User:Daniel-Mario Larco/Notebook/AU Biodesign Lab - 09/03/2013/2013/09/10
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The primary way of determining protein concentration is through a measurement of the protein's UV-Vis spectrum and using its molar absorptivity at 280nm to calculate concentration. For low concentrations of proteins, UV-Vis of just the protein is often not sensitive enough to accurately measure concentration. During the semester, we may need to measure protein concentrations that are very low. One chemical tool that we can use to do this is called the Bradford Assay. The Bradford Assay makes use of the Coomassie Blue dye, which binds to proteins. Upon binding to a protein, this dye undergoes a change in its absorption features. (No protein: peak at 460. Protein: peak at around 600). We will be making calibration curves (using the Bradford Assay) for the different proteins we'll be using throughout the semester.
The basic protocol that we will be using for this procedure can be found here. (*Note: use section 2.3, page 5)
* The concentration of the stock solutions were 5.6μg/mL for the first trial and 5.9μg/mL for the second.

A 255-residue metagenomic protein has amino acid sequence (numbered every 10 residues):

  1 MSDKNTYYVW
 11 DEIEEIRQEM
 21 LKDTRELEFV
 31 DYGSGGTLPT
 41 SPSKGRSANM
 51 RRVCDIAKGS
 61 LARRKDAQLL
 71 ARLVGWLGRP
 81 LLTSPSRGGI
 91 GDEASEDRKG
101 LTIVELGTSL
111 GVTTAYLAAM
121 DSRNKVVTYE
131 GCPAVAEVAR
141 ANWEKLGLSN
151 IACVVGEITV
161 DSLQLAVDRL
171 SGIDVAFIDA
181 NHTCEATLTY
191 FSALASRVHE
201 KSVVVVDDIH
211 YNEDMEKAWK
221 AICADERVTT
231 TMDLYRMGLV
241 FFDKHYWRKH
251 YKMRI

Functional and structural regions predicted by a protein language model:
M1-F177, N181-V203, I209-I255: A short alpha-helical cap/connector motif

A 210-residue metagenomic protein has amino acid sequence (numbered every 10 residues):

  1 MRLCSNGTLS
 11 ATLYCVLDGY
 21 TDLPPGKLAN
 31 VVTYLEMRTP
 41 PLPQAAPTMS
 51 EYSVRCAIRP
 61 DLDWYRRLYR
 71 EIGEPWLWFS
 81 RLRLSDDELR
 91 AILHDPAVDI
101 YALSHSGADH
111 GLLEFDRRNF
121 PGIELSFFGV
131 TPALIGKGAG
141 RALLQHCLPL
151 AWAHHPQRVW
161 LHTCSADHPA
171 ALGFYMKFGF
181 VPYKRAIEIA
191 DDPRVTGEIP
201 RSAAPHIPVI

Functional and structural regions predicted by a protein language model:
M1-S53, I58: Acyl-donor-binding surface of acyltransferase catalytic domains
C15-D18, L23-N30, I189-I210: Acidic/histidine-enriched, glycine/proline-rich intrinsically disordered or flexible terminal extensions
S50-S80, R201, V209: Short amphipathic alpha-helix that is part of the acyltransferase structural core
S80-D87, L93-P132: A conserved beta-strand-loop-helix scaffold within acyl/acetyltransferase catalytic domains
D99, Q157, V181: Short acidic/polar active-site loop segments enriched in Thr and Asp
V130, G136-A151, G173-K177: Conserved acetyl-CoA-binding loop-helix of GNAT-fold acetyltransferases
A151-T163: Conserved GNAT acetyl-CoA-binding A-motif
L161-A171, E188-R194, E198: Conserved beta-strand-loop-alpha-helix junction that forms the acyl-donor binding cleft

- Because the absorbance of the 2.5μg/mL and 3.0μg/mL were above 1,we made two other samples of 0.25μg/mL and 0.1μg/mL and reran them and got a new calibration curve.
Note - Solutions from today containing the stain will go into a waste container in the hood.
We are also going to make Atomic Absorption standards for tomorrow!
Using the gold AA/ICPMS standard solution make 5 new solutions (Note: Use water - NOT BUFFER - to make these solutions)
- The standard solutions obtained were put in plastic tubes and saved for the next lab. THey were made by diluting the gold AA/ICPMS standard solution that had a concentration of 1000 ± 10 μg/mL. It was diluted with distilled water.